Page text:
Startling...affecting...candid and deeply unsettling ...Eschewing abstract discussions of torture and the war, the author offers a beguiling personal narrative that forces readers to share his pain and uncertainty over his circumstances...Told against the background of his failing heart (he required a transplant), his failing hometown (Bethlehem Steel went bankrupt), and his war-strained marriage...[Fair's story] points up the larger failures of interrogators like himself to prevent abusive acts and of the country to end its endorsement of torture." ―Kirkus, starred review
"It takes a lot of courage to write honestly about one's own mistakes, and even more courage to write about the mistakes of one's country. Eric Fair has done both. This remarkable book is both an agonized confession and a chilling exposé of one of the darkest interludes of the War on Terror. Only this kind of courage and honesty can bring America back to the democratic values that we are so rightfully proud of." ―Sebastian Junger
"I don't think Eric Fair writes so we might laud him for courage or artistry. The complex reckoning within these pages mirrors our wars, which have been fought in a similar, gray morality. So this book deserves that singular and highest of compliments: It is honest." ―Elliot Ackerman, author of Green on Blue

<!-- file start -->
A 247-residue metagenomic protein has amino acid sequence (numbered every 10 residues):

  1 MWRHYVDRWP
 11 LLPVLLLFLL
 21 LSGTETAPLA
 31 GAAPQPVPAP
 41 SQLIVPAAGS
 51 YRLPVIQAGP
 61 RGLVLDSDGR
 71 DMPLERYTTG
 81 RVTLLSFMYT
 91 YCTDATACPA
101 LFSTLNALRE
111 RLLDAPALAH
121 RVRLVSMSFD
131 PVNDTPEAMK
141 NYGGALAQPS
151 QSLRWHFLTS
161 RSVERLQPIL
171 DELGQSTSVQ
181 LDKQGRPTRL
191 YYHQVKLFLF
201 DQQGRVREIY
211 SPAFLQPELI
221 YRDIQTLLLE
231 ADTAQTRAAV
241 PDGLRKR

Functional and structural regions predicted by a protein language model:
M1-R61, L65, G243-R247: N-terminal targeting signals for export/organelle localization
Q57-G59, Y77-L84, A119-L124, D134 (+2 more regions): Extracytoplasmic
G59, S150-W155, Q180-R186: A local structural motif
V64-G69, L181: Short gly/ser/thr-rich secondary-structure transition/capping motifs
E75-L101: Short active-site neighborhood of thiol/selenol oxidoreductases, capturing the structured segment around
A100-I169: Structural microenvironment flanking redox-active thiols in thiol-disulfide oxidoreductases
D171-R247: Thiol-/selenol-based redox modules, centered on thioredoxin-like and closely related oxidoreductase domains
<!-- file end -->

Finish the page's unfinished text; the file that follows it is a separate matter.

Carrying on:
"A glimpse into the inner workings of someone who has been at the center of some of the most vexing issues of the past decade...Artful, understated, surprising...We have read a lot about war lately, but we have never read anything like this." ―Nick Flynn
"Eric Fair writes hauntingly and sparingly...This book is an important step for our country, in coming to terms with the reality of what we did, and what Eric and others did in our name." ―Scott Cooper, National Security Outreach Director at Human Rights First
"In Eric Fair’s earth-shaking memoir, Consequence, we hear a profoundly courageous, essential voice of personal and national accountability." ―Kelle Groom, author of I Wore the Ocean in the Shape of a Girl
"The story of Eric Fair's headlong plunge into this 'nightmare in Iraq' and its aftermath remains with the reader long after the last page, as we consider the ethical consequences not only for Eric's own life but for all citizens with any sort of conscience."―Kelly Denton-Borhaug, Ph.D., author of U.S. War-Culture, Sacrifice and Salvation
Top customer reviews